Beats & Rhymes :: 1991 :: buy this record
Those who discovered the album through its rerelease in 1999, however, may have found it fully aligned with the flavor of the era. To Whom It May Concern, indeed, had aged incredibly well. Built for a large part on a jazz basis, with predominant saxophones, pianos and basses, but never approaching the usual jazz rap formula, it allowed each MC to express themselves with frenzy and a rare freedom, to freestyle, instead of rapping in a too austere and controlled way. Despite the extreme volubility of the rappers, their album never was uselessly talkative. And each track, there, looked like a world in itself, unique and original.
The African sounding threnody of "7th Seal", the languorous "Sunshine Men", the choir and saxophone of this "Physical Form" haunted by P.E.A.C.E.'s warm voice, are all anthological. Same thing for the jazz and quick piano of "120 Seconds" and for the extraordinary, speedy and futurist "We Will not Tolerate", both displaying the experimentalist side of the Freestyle Fellowship. And let's not forget their act of bravery, this long, rich and complex "5 O’Clock Follies", where Mikah 9 delivers some political thoughts on a bouncy bass and a crazy organ. Also, later, the album reaches its climax, with a poignant "For no Reason" where P.E.AC.E. embodies a murderer questioning his reprehensible action.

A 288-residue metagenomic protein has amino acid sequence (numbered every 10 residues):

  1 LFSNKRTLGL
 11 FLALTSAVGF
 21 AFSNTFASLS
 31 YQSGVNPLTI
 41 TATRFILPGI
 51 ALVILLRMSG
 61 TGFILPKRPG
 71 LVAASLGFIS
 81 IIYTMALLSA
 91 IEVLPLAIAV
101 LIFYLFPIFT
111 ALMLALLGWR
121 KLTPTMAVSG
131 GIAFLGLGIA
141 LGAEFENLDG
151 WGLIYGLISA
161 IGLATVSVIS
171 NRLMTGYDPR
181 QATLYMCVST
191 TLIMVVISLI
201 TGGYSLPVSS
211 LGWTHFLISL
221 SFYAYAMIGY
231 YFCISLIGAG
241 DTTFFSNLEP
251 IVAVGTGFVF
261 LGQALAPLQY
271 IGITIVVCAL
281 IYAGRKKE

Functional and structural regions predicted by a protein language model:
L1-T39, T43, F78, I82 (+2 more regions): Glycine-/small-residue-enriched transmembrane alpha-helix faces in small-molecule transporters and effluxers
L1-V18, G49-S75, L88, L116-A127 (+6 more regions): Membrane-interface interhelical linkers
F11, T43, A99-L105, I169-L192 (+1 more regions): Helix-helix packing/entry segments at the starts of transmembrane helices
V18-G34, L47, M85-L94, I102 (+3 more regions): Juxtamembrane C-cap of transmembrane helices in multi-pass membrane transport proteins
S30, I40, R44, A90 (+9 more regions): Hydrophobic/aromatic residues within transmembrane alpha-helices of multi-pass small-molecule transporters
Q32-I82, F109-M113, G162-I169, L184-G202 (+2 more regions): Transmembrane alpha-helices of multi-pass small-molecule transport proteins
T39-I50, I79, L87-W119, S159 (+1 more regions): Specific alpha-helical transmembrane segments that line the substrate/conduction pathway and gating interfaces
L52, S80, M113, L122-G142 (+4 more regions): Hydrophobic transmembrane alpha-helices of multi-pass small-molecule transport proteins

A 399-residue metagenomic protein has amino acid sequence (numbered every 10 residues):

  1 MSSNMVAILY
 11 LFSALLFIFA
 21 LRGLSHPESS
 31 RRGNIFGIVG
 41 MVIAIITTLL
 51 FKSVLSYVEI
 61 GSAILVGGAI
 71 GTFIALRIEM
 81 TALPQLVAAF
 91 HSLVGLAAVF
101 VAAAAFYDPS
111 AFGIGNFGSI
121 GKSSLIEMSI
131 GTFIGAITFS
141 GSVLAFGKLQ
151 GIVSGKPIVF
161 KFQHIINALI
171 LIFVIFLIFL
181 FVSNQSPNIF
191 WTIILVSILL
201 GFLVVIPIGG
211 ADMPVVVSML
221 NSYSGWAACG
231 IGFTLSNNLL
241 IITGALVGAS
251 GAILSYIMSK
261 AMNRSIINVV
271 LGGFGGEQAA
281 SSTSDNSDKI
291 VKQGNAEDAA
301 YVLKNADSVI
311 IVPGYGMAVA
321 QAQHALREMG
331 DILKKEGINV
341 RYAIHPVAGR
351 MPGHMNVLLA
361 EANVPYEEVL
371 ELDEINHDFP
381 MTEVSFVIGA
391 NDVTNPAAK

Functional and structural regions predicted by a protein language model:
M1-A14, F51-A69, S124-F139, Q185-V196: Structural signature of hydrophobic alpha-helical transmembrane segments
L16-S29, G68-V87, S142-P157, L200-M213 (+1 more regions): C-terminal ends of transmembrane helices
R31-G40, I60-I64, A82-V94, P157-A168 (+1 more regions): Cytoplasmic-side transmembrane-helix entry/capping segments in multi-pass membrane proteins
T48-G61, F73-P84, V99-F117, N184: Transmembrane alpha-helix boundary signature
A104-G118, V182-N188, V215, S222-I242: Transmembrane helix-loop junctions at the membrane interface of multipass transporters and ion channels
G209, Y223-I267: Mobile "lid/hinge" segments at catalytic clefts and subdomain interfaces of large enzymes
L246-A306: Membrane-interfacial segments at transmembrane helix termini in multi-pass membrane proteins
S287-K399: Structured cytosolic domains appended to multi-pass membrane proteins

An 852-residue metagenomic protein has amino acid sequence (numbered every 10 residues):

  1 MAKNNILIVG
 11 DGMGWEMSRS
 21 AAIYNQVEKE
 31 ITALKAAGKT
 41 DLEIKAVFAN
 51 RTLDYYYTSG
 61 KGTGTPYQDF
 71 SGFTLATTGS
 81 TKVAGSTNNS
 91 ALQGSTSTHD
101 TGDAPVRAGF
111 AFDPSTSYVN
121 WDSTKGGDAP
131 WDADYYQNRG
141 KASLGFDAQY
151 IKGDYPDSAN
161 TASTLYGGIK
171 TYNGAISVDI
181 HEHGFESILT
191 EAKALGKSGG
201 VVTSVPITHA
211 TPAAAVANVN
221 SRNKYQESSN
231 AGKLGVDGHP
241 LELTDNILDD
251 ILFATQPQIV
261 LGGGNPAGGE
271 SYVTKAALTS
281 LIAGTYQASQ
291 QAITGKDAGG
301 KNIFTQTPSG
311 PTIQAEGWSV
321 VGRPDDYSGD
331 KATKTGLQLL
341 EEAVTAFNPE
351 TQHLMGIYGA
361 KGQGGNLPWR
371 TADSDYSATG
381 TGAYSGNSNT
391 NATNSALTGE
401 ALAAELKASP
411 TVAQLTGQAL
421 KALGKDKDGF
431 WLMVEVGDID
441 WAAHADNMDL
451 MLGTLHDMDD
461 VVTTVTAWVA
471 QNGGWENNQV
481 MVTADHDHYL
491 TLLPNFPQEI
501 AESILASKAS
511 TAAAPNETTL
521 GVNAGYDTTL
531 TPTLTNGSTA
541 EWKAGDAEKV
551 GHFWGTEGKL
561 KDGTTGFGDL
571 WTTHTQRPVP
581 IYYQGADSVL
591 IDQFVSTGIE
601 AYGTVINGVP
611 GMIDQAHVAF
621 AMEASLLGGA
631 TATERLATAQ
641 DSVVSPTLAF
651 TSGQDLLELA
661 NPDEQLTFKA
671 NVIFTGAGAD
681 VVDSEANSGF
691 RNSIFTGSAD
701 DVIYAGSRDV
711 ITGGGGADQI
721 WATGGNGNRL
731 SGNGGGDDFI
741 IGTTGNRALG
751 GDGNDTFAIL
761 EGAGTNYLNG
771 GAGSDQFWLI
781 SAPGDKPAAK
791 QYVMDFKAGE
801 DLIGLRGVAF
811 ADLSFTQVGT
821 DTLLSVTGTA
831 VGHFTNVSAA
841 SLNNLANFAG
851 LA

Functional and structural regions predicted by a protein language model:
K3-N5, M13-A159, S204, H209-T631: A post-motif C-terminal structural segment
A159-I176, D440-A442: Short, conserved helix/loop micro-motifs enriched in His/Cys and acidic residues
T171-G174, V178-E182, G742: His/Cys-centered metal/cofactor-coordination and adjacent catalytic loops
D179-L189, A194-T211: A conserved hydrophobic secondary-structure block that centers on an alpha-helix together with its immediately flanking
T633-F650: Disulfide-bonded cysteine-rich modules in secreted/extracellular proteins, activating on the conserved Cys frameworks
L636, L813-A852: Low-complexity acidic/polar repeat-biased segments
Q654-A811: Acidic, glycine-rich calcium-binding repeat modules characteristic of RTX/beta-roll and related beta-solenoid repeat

The Freestyle Fellowship would never meet a huge success, but the next episodes would be fascinating : they would become underground gods and release other great albums like the classic Innercity Griots; Aceyalone, P.E.A.C.E.'s and Mikah 9 would launch solo careers, and give birth to the Project Blowed and Haiku D'Etat projects; and in the late 90's, the new indie rap scene would sanctify them. All these exciting chapters of rap's history would be the natural consequences of this fundamental and still fresh To Whom It May Concern.